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Tyre Knowledge  
Health Effects of Tire Rubber ExposureDate:2016-06-15

Recycled tire derived rubber is considered a tire-derived material (TDM) that is used as a feedstock material in the manufacturer of tire-derived products (TDP) and for a wide variety of end uses.  TDM is used in athletic, recreation and play surfaces intended to prevent injuries from impact with the surface during play or falls and lower extremity injuries from rotational and lateral friction.  The choice of using TDM is ultimately the decision of the owner.  Performance merits and proven lack of toxicity based on science will have little bearing on the choice should an owner’s community or political pressure dictate otherwise.  As a result we are providing information, history and choices that may help an owner or community make choices that best meet their needs.

Standards, studies, regulations and application of logic are keys to developing when and where recycled tire rubber is appropriate.  How and who are writing the standards, studies and regulations are important to credibility and acceptance given by the reader and subsequently user of the products.  A problem with a raw material as specific as tire rubber is that studies are expensive and sometimes the only funder is a manufacturer or group of manufactures or their trade association with a true interest in knowing the properties of the raw materials meets the requirements of the customer.  Unfortunately this has sometimes caused readers and organizations to view the report with skepticism and question whether the study is comprehensive enough.  There are also those in the study business, who will always find fault with someone else’s work, or raise obscure questions that promote their business and add nothing to the science or add positively to knowledge or advance the state of the art.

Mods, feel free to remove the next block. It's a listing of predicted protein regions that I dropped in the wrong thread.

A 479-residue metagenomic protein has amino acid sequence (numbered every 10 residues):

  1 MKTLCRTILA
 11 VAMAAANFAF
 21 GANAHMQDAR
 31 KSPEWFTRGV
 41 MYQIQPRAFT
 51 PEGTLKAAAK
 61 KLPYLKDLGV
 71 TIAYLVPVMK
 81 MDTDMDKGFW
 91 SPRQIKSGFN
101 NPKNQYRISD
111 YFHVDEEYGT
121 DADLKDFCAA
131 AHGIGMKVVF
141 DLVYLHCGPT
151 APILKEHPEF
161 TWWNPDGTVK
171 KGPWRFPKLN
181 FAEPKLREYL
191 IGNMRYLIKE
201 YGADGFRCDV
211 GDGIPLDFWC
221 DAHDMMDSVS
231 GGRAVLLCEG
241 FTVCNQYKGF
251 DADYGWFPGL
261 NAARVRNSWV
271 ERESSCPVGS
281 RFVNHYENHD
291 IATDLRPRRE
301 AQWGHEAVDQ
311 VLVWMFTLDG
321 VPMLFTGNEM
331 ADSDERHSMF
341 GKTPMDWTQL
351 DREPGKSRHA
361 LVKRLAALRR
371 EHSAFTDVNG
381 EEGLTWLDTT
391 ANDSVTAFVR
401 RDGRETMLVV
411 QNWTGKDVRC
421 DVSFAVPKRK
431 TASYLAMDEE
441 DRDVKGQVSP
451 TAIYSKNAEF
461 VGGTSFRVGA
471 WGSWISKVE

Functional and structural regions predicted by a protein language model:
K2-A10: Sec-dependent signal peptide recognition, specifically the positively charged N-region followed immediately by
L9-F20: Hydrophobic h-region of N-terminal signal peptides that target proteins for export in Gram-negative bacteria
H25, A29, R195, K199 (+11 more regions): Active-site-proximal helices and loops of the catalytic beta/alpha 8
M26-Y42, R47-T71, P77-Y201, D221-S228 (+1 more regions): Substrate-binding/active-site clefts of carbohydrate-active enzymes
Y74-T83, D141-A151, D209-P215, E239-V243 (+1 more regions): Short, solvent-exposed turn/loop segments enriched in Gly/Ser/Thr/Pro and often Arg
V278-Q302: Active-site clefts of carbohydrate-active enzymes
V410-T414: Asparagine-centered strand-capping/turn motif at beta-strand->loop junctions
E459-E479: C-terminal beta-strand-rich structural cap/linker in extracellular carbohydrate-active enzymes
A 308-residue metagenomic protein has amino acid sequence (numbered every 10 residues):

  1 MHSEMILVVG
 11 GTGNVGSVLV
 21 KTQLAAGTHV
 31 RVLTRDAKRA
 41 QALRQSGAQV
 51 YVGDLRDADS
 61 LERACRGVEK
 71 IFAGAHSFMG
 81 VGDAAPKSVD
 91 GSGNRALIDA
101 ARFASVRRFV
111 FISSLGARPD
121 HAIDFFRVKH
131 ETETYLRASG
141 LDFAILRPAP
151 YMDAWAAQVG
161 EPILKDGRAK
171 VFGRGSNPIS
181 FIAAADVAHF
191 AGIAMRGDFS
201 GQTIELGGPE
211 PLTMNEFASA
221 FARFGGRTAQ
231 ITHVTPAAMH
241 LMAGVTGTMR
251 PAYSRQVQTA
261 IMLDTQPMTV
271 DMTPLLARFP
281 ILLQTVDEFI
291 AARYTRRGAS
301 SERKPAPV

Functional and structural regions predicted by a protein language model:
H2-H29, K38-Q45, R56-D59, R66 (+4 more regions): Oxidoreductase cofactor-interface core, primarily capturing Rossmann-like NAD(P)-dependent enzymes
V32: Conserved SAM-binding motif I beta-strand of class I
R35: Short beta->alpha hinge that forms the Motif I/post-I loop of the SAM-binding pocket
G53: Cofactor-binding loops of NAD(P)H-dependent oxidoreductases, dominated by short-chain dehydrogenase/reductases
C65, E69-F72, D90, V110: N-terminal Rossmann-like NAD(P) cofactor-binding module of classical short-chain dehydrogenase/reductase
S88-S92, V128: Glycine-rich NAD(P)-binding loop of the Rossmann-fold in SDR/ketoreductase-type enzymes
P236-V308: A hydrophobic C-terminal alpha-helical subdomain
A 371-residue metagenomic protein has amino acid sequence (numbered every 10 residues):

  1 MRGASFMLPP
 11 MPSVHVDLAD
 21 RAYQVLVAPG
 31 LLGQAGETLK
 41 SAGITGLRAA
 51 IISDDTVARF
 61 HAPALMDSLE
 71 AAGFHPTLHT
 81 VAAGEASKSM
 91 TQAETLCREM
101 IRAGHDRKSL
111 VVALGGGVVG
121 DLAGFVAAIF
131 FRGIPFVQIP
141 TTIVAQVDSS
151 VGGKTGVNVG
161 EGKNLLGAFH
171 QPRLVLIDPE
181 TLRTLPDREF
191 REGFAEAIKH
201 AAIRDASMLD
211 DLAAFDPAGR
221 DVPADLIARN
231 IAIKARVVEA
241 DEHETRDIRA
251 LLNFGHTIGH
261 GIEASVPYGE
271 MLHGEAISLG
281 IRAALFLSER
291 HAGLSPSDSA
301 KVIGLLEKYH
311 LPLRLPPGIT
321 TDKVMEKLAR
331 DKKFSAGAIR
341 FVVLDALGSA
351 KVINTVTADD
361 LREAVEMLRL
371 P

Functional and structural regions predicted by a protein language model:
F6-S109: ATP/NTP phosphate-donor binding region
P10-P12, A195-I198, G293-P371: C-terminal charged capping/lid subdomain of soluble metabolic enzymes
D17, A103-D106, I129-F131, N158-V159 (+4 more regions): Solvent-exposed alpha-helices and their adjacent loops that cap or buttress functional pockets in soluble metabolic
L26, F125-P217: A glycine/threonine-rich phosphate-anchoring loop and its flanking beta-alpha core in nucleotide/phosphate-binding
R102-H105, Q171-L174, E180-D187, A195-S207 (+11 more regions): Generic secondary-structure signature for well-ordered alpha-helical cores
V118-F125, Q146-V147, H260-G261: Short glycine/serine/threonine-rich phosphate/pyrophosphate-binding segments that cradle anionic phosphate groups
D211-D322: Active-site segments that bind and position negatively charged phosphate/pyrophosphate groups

Tires have long been consider a major environmental problem, not from a toxicity point of view, but disposal.  Tire piles have built up over decades, which at first were unique pictures of the emerging industrial world post WWII, until tire fires polluted the air and ground water and caused government agencies around the world to take on change.  The first effort was to embrace the first R of recycling, which is reduce through longer lasting tires by extending the life of the tire on the road through better chemistry and more durable manufacturing.  A second effort was to take a better built carcass that allowed for the grinding down the outer skin and recapping it.  This effort reduced the waste stream between 40-60%, but ultimately tires are no longer functional as a safe carrier of vehicles on roads and they are removed.  To some extent the next stage of recycling emerged, reuse.  Tires that are no longer able to withstand the rigors of the road system, could still be used in agriculture and some emerging economies, but this did not solve the problem as it involved a small quantity and eventually these tires also ended in the dumps.  The problem with end of life tires is not toxicity, but rather the problem, due to their high quality and durability, how to make end of life processing cost effective.  The dream of returning the tire to the constituent parts still eludes; however others found that taking the tire rubber and reshaping it through shredding and granulation that the positive physical properties of durability and resilience would make it an ideal raw material and extender for new products.